MUDRA Bank

In the Budget of 2015-16, the government proposed creation of a Micro Units Development Refinance Agency titled MUDRA Bank. Some of its features are as follows:

  • The bank will be built with a corpus of Rs. 20,000 crores and a credit guarantee corpus of Rs. 3,000 crore.
  • Mudra will refinance MFIs (microfinance institutions) through the Pradhan Mantri Mudra Yojana, and a new law will be enacted to enable its functioning.
  • The objective behind the establishment of Mudra is to ease the availability of credit facilities to micro, small and medium enterprises (MSME) in India.
  • The Bank will focus of SC/ST entrepreneurs and priority will be given to them in terms of lending.
  • Mudra will indirectly fund entrepreneurs through different credit institutions that will function under it.
  • Other than financing, Mudra will also play a regulatory role by registering and exercising oversight over all small business finance institutions.
  • Mudra will work with co-ordinators at the national, state and regionals. Additionally, it will also work with last mile financiers (LMFs) of micro businesses at the regional level.

Need for Mudra Bank

  • There are 57.7 million small business units in India providing jobs to 128 million people. However, only 4% of such units have access to institutional finance. This leaves such businesses at the mercy of informal lenders who charge exorbitant rates of interest
  • MSMEs account for 40% of India’s exports, and hence, greater access to funds will help propel the growth of exports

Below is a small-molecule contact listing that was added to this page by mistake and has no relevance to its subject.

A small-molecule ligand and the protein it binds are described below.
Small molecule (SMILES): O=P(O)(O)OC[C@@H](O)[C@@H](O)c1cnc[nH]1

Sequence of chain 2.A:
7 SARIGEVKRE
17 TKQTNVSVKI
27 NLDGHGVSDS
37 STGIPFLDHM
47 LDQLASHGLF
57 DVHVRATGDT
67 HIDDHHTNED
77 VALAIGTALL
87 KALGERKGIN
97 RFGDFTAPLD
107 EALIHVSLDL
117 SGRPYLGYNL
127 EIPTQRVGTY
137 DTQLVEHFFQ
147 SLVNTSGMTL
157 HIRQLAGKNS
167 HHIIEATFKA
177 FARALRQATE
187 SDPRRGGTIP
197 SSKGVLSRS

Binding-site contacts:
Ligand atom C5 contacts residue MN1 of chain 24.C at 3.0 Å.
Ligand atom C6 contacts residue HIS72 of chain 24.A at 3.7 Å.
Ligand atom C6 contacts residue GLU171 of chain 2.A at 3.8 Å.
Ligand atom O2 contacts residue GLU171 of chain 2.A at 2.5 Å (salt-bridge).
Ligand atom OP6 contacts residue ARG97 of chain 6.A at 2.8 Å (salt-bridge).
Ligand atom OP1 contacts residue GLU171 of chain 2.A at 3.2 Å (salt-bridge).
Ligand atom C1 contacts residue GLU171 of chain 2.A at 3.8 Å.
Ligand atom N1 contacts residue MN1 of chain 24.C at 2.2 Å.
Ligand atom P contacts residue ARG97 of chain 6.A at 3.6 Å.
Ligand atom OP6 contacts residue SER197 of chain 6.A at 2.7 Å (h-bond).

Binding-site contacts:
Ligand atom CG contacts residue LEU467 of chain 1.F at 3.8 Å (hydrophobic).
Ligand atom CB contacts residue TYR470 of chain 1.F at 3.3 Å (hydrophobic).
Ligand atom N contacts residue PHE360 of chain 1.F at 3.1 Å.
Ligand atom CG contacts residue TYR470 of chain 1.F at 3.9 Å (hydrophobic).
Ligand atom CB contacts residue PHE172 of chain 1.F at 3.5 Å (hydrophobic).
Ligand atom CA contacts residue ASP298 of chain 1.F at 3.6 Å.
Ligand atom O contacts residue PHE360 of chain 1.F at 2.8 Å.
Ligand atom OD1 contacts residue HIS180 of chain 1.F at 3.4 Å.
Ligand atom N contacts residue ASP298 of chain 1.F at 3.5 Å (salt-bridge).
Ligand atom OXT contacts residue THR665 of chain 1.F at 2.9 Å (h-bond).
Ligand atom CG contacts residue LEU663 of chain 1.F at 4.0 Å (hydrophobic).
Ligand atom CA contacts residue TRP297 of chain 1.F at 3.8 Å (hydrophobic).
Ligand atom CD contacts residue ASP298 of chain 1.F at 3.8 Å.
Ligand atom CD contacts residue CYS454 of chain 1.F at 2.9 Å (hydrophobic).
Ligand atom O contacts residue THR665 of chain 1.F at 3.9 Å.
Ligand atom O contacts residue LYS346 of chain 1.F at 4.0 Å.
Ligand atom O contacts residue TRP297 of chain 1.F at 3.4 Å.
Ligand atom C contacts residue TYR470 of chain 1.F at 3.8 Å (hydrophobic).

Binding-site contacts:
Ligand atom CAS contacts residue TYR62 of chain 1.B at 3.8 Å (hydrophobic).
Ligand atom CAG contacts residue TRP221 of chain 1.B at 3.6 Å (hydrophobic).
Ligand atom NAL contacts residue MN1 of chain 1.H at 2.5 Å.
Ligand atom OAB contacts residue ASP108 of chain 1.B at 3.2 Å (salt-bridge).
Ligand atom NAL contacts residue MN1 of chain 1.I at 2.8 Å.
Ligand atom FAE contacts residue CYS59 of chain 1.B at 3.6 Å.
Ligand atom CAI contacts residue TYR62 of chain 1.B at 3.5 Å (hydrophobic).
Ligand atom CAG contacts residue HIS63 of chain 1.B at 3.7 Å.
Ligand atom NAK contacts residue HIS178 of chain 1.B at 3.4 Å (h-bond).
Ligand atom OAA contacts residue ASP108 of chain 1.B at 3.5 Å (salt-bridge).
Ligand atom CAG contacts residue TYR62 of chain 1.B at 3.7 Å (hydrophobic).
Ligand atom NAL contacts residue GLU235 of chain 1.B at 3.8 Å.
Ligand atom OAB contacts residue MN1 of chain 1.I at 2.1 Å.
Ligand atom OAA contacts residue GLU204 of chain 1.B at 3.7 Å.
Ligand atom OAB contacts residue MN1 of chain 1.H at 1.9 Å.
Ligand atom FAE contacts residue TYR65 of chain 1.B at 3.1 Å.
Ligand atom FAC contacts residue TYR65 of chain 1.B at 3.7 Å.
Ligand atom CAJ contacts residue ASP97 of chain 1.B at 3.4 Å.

• Demand for loans is approximately $80 billion in excess to the available supply of loans in this sector
  • Mudra will boost granting of loans for and cut the borrowing costs for small businesses. Hence, it will encourage the growth of the MSME sector
  • Though MFIs have increased lending, and have massive funds at their disposal, they target poor individuals and not small businesses. Additionally, MFIs can lend a maximum of only Rs. 50,000 to a single borrower, thus severely limiting their capacity to assist businesses
  • Mainstream banks, on the other hand, stay away from small businesses because it could potentially increase their already piling share of bad debts, and as lending to the MSME is not economically viable
  • By providing access to loans to MSMEs and to SC/ST, Mudra furthers the cause of inclusive growth
  • The Mudra Bank model requires micro businesses to register with it, before it can avail of any credit. This will help in organisation and inclusion in the national records of approximately 70% of micro businesses that are unregistered
  • By providing finance in a formal and organised manner to the informal sector, Mudra will help businesses in the informal economy transition to the formal economy
  • Mudra as a model takes into account of the unique nature of the Indian economy, and what would best serve the businesses in India. Hence, the indigenisation of the banking model makes it highly relevant and beneficial to businesses.

Analysis: Mudra Bank – Finding the Missing Middle

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